Scales will certainly improve your knowledge of the fretboard, and they will open you up to playing the guitar in different positions.

Scales are the ideal vehicle for exploring melodic ideas or riffs. Once you become aware of the joys of making melodies on the guitar you will never stop playing the guitar again. This will also open up the world to writing your own songs.

Scales are great for improvising, and improvising will make you become freer on the guitar, and with music in general.

I would say that knowledge of scales will benefit any guitar player, no matter what kind of style of music or playing level you are at. Even if you are only interested in learning to strum  along some chords for the songs you like to sing, the scales will help you to become aware of the notes you are singing, how they work, where they come from and where those notes can be found on the fretboard of the guitar.

More about the subject of Scales for next article.
Now work out those fingers and hope to see you soon again,
Eddie

Create Static,Dynamic Filter Sounds with Your Delay

Today a short article about a specific application for a delay: Creating static, dynamic filter sounds.

A dynamic filter is an effect which changes the frequency of your sound. A Wah pedal is an example of a specific dynamic filter which can move the frequency up-and down, by moving the footpedal up and down. Leave the footpedal in one place to accentuate a particular frequency spectrum. Frank Zappa used this techinique a lot to make his guitar stand out for a particular part in a song. Not only Zappa, also Hendrix explored this technique often.
A similar idea can be created with a delay: Use short delaytimes, 1 up to 80 mS for example, to get the best results. Put the Feedback-and Delay Time control to dial in the frequency you like and just play. Switch your pedal off quickly as a reference point to hear your original, uneffected sound of your guitar, then switch back to dial in more or less of your delayed sound until you hear the sound you like.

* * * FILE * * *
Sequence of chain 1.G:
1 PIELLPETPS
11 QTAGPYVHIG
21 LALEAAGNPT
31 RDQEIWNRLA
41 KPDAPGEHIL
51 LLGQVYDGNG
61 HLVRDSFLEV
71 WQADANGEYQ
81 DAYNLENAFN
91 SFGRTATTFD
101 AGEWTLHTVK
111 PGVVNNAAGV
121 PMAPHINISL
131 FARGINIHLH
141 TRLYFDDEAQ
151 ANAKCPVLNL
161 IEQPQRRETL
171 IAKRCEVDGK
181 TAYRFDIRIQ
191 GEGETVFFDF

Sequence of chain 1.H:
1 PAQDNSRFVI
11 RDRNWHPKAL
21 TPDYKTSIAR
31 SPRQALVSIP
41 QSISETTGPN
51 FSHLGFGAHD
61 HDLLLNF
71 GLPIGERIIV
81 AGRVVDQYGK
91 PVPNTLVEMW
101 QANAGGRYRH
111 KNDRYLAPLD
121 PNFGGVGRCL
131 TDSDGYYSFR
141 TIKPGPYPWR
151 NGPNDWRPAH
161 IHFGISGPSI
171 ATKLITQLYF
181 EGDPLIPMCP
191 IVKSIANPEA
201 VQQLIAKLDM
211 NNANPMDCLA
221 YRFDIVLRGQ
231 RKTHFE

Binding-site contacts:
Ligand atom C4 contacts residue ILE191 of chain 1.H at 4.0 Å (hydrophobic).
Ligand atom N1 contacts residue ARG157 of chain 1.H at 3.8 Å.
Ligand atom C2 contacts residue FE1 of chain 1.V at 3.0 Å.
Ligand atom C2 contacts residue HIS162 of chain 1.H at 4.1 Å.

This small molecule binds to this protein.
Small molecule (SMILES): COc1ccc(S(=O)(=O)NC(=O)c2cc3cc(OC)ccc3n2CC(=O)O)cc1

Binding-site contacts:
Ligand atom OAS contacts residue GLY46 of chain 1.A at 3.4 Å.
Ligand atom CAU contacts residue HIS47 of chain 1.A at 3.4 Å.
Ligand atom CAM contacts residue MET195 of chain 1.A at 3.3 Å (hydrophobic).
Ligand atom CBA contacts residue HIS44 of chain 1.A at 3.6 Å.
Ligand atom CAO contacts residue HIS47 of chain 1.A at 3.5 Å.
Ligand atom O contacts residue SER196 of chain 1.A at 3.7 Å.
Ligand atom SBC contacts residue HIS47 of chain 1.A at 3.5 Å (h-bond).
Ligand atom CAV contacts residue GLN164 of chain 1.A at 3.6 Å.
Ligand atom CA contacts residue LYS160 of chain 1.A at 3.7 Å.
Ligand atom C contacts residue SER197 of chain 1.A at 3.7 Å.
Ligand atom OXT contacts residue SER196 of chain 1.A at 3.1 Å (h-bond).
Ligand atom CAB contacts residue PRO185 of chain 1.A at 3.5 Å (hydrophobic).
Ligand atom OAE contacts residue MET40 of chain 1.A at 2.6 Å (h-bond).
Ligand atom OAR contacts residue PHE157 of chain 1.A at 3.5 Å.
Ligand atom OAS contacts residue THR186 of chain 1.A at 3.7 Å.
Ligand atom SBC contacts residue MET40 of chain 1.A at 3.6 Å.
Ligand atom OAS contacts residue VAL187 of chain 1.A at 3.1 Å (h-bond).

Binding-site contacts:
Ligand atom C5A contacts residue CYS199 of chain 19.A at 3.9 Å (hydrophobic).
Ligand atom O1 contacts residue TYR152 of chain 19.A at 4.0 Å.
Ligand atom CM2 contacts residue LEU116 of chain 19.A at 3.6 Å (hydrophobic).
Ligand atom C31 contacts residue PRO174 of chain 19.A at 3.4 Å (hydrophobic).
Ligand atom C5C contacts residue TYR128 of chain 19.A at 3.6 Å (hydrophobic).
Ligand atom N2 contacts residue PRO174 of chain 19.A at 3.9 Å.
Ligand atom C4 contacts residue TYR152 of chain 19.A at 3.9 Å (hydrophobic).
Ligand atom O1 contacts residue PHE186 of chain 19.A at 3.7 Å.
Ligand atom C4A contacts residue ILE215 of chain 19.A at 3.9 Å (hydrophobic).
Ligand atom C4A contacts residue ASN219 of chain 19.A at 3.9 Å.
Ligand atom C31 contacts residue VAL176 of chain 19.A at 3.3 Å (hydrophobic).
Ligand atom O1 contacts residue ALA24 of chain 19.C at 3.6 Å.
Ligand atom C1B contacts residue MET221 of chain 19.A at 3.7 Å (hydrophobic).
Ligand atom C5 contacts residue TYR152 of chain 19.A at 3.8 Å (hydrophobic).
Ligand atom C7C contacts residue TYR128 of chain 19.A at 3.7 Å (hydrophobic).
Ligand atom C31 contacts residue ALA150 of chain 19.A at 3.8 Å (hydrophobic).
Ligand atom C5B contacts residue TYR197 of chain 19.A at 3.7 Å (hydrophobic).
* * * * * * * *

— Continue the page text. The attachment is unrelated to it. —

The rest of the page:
This particular application is also a great method to distinguish the sound of one delay compared to another: Because of the short delaytime you will be able to hear the particular colour the delay creates. Some delays may give you a more pleasing sound compared to others.
While using this method to compare several delays I found the Boss DD7 having a particular pleasing sound, not sure why this model sounded so different compared to other Boss delay models such as the DD2 or DD6, maybe the longer delaytime of the DD7 does have something to do with it, or particular components being used for its sound.
The application as described above will work both for analogue and digital delays.

Next time the scale article as promised before!
Happy playing and catch you soon,
Eddie

Three Practical Reasons Why Guitarists Should Use a Loop Pedal

Today a short article about loop pedals. I will give a brief description of how they work and furtermore, give you some ideas how you can use loops to improve you own playing.

A loop is simply an effect which enables guitarplayers to play a musical idea, store this idea and play this idea back to you, for as long as you want to. You can treat the loop as another musician you play with: Play a short bassline into the loop pedal, and the loop will play the bassline back as any great bassplayer would do for you. Cool!

The simplest loops which can be found are delaypedals with a hold function. This hold function works as a short loop. Today there are quite a few brands of delaypedals on the market which will give you a hold function. A well-known one is the Boss DD3. The hold function on this pedal works as follows: Keep the pedal pressed down with your foot and it will repeat whatever you play into it. The hold function on the DD3 is very short: 800milliSeconds, however, this is long enough for the pedal to hold one chord, which then gives you the ability to play single notes over this chord whilst holding the pedal pressed down with your foot. All in all, a primitive way to create a loop, but it is a great way to introduce yourself into the wonderful world of longer loops.